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Andrew ‘Joey’ Johns certainly left his mark on the rugby league world.

Arguably the best player to play the game, Johns was a master of his craft.

But in saying that, he didn’t get to where he got without hard work and dedication to improve as a player. 



Newcastle Knights great Bill Peden witnessed it first-hand.

Early in their careers, the two lived together and would regularly go to the local park to work on their game.

“We lived in New Lambton there just near Harker Oval,” Peden told the Our Town Our Team podcast.

“We’d go down and practice stuff, and selfishly I used Joey and picked his brain all the time.”

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Johns had plenty of qualities which made him unique to others.

One of his signature moves was his famous ‘banana kick’.

But how was it born?

Johns would regularly work on his kicking game at the park, while Peden stood on the other side of the oval and fielded the kicks.

Hours would pass and Johns would start to get creative.

In a lead up to a game against Brisbane, the ‘banana kick’ was created.

Ironically, Peden was the beneficiary.

“One of the first times it got used, it was up in Brisbane,” Peden said.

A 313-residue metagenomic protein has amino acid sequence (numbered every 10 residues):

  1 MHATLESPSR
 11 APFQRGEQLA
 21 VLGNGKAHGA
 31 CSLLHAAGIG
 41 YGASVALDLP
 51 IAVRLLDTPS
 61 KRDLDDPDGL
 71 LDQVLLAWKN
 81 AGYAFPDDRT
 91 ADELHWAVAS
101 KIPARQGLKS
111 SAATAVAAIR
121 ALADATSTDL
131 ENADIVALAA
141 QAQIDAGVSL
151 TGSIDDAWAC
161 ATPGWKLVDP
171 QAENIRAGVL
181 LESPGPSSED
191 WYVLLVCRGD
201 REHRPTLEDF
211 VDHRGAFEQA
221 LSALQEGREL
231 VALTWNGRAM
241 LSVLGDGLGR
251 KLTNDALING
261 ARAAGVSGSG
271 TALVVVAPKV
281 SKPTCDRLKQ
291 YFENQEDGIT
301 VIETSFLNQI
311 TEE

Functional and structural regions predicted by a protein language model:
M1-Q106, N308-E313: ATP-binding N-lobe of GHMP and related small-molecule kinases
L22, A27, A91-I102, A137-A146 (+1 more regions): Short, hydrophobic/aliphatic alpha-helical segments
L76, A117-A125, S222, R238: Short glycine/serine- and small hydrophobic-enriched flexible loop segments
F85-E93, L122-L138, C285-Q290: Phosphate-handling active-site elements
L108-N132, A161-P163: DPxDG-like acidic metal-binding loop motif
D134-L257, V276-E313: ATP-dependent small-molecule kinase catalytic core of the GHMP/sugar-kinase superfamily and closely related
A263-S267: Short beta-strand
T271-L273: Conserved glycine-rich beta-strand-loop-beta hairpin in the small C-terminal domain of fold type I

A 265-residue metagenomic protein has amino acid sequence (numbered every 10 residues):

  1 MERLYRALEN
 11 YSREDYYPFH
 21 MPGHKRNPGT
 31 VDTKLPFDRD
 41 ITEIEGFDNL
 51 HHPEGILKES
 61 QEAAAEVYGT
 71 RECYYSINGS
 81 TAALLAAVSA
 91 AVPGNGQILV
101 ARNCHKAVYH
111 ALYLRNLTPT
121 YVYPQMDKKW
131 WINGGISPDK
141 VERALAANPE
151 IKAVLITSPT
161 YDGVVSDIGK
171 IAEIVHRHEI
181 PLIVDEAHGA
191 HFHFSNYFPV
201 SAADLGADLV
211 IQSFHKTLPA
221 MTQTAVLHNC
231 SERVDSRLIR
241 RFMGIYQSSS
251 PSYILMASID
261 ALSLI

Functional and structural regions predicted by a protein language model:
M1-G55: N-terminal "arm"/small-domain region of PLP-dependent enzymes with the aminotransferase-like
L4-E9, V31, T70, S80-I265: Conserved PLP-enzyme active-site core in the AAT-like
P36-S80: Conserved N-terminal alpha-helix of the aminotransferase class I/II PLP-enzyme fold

Ponga, all heart.

“I was on the bench and something happen to one of our wingers and Malcom said, ‘well you can play on the wing’.

“Joey had been practicing the banana kick through the week, so I was down the park with him because we lived together, so I was just catching them.

“So, it’s funny how things end up, he’s put a banana kick in and I’ve run through, caught it and I think I bounced off Darren Smith and fell over in the corner.

“I got the benefits of a ‘Joey’ Johns banana kick.”

When the duo weren’t playing or training, they spent most weekends in their lounge room watching rugby league games.

Johns’ attention to detail was something that mesmerized Peden.

“We’d watch footy together and I keep asking him stuff and he’d tell me stuff and it probably helped me in the games because we’d be talking about it and he’d say, ‘well if you do this, I’ll do that’,” Peden said.

“So we concocted all these little things and it helped my play so much.”

Watching other teams play closely, Johns would conjure up ways the Knights could expose weaknesses.

His knowledge of the game was like no other.

“We’d be watching game and he’d say ‘see how that bloke did that’ and then six weeks later we’d be playing against someone and he’d say, ‘remember that time we were talking about that, we’re going to that’ and I’d say, ‘oh yeah righto no worries’,” Peden said.

Peden reaped the benefits of living with Johns.

He may have been ball boy while Johns practiced his kicks, but he learnt so much and improved as a player.   

“It made me a better player because I could learn from the best in the game,” Peden added.